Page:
You can check for yourself that under Poincaré + dilatations the variations of the field are $$ \begin{aligned} &\mbox{Translations}:\\ &\;\;\;\delta_\epsilon \phi^i(x) = - \epsilon^\mu \partial_\mu \phi^i(x)\,,\qquad &&\epsilon^\mu\;\mbox{constant vector}\\ &\mbox{Lorentz}:\\ &\;\;\;\delta_\omega \phi^i(x) = - \tfrac12 \omega_{\mu\nu}\big((\Sigma^{\mu\nu})^i_{\phantom{i}j}\phi^j(x) + (x^{\mu}\partial^{\nu}-x^{\nu}\partial^{\mu})\phi^i(x)\big)\,,\qquad &&\omega_{\mu\nu}\;\mbox{antisymm. matrix}\\ &\mbox{Dilatations}:\\ &\;\;\;\delta_\lambda\phi^i(x) = - \lambda \big(x^\mu\partial_\mu +\Delta_i\big)\phi^i(x)\,,\qquad &&\lambda\;\mbox{real constant} \end{aligned} $$ The matrix $(\Sigma^{\mu\nu})^i_{\phantom{i}j}$ is the spin representation (e.g. $\frac14[\gamma^\mu,\gamma^\nu]$ for Dirac spinors, in your case it would just be zero because you have scalar fields) and $\Delta$ is the conformal dimension of $\phi$.

In order to compute the respective Noether currents you need to make the variation of the Lagrangian so as to compute $K^\mu$ as in \eqref{k} and then merely plug everything in \eqref{j}. The results will be of the form $$ J_{\epsilon}^\mu = \epsilon_{\nu} T^{\mu\nu}\,,\qquad J_{\omega}^\mu = \omega_{\nu\rho} \mathcal{S}^{\mu\nu\rho}\,,\qquad J_{\lambda}^\mu = \lambda \mathcal{D}^{\mu}\,. $$ So you can extract the current you need by basically dropping the $\epsilon_\mu,\,\omega_{\mu\nu}$ and $\lambda$. Just remember to antisymmetrize the last two indices of $\mathcal{S}^{\mu\nu\rho}$ before removing $\omega_{\nu\rho}$.

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  • $\begingroup$ good answer, I would add that for a scalar in particular (which is what the question is about) we have by definition $t^i[\phi]=0$, that the $\Sigma^{\mu\nu}$ term is absent. You also have a typo in the case of Lorentz, you should erase the last factor, $\partial_\mu\phi^i$. Also, if you're going to add dilatations you might as well include special conformal transformations too, since the two really go hand in hand in most examples we know of. $\endgroup$ – Wakabaloola Apr 12 at 8:15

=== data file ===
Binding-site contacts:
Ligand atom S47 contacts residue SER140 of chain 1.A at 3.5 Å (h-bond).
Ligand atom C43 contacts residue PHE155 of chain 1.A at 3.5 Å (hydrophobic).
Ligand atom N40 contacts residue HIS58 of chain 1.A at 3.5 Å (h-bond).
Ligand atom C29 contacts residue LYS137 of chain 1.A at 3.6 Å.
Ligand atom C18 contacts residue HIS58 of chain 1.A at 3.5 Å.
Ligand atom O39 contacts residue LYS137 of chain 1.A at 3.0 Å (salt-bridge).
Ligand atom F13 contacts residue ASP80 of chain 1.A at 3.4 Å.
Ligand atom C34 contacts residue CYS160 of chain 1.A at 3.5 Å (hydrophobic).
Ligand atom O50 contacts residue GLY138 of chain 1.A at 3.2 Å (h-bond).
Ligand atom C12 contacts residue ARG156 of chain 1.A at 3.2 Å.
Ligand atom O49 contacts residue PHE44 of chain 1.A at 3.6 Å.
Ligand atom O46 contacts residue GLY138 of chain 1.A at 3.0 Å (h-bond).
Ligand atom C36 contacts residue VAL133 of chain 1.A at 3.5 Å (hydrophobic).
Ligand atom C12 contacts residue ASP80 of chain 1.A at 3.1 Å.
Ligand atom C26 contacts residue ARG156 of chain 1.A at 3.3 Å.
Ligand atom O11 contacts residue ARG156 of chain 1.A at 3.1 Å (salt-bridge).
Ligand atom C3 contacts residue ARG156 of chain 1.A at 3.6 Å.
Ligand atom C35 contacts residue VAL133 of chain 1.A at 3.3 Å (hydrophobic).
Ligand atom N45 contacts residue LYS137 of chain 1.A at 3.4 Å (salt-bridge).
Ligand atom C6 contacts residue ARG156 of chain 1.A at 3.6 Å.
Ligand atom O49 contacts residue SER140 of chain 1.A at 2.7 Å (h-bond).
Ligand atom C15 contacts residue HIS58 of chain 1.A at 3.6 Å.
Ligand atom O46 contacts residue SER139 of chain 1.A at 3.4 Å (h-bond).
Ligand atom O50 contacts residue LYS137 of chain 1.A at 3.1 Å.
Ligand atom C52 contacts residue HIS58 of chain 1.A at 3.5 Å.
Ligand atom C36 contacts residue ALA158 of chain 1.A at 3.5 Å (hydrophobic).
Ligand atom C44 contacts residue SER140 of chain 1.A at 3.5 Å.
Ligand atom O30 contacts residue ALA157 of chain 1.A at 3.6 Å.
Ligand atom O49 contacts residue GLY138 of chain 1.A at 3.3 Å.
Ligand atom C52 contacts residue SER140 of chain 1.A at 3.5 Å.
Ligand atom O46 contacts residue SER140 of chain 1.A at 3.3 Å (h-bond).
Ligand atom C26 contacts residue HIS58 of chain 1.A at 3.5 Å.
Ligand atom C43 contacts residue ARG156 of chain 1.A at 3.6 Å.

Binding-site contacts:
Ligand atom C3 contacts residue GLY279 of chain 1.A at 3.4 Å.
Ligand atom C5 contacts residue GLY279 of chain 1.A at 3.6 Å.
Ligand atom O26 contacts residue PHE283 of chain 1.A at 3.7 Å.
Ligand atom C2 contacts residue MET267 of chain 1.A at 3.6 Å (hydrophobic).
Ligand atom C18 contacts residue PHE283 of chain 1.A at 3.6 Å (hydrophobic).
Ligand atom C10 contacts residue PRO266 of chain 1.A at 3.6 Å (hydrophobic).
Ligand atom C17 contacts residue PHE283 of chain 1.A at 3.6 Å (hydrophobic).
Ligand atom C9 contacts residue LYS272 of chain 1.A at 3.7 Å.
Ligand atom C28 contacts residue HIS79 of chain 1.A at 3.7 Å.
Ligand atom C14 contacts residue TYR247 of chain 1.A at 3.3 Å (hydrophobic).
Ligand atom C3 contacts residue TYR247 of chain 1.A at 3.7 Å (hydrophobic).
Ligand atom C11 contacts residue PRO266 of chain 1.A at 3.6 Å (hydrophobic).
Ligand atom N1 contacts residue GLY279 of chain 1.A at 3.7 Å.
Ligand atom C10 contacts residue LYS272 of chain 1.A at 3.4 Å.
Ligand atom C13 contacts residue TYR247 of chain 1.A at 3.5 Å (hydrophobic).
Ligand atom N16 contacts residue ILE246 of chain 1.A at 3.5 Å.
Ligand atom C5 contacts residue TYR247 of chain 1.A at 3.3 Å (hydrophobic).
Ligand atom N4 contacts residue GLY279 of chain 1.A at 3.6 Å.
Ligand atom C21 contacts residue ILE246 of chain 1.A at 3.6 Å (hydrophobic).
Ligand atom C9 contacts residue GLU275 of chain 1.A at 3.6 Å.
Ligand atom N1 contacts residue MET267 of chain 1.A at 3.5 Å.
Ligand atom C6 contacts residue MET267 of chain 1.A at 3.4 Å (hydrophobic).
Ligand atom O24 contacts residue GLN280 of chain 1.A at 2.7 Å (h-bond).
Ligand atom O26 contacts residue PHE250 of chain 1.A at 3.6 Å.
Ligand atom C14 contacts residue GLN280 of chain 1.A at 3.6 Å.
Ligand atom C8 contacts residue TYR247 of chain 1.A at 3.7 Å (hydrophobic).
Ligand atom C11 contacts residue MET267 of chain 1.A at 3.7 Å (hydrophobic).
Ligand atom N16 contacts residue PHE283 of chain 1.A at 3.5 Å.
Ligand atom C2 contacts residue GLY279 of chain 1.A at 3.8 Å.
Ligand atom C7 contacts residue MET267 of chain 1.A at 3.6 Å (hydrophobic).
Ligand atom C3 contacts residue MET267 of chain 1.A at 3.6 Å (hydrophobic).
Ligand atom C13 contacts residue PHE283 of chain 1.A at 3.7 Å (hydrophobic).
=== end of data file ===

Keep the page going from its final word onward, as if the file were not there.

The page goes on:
• $\begingroup$ And if $\Delta_i\neq0$ then $\phi^i$ does not transform as a scalar under dilatations (since in this case $t^i[\phi]\neq0$). $\endgroup$ – Wakabaloola Apr 12 at 8:38
  • $\begingroup$ Most if the times by a scalar one means a spin scalar. In any CFT the only operator with $\Delta=0$ is the identity. $\endgroup$ – MannyC Apr 12 at 11:15
  • $\begingroup$ Since this is meant to be pedagogical I wanted to emphasise the distinction, that the meaning of the word 'scalar' is always with respect to a specified symmetry. If you want to include dilatations as a symmetry (which is what your post does), one should make the distinction between scalars under the Poincare group and scalars under the full conformal group. Regarding your second comment, in dimensions other than $D=4$ there do of course exist non-trivial scalars under the full conformal group (e.g. in $D=2$ such a scalar is the standard bosonic matter field of worldsheet string theory). $\endgroup$ – Wakabaloola Apr 12 at 15:39
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    $\begingroup$ Another point worth emphasising (directed at students) is that dilatations are not a symmetry of a Klein-Gordon action when the field is massive. $\endgroup$ – Wakabaloola Apr 12 at 15:56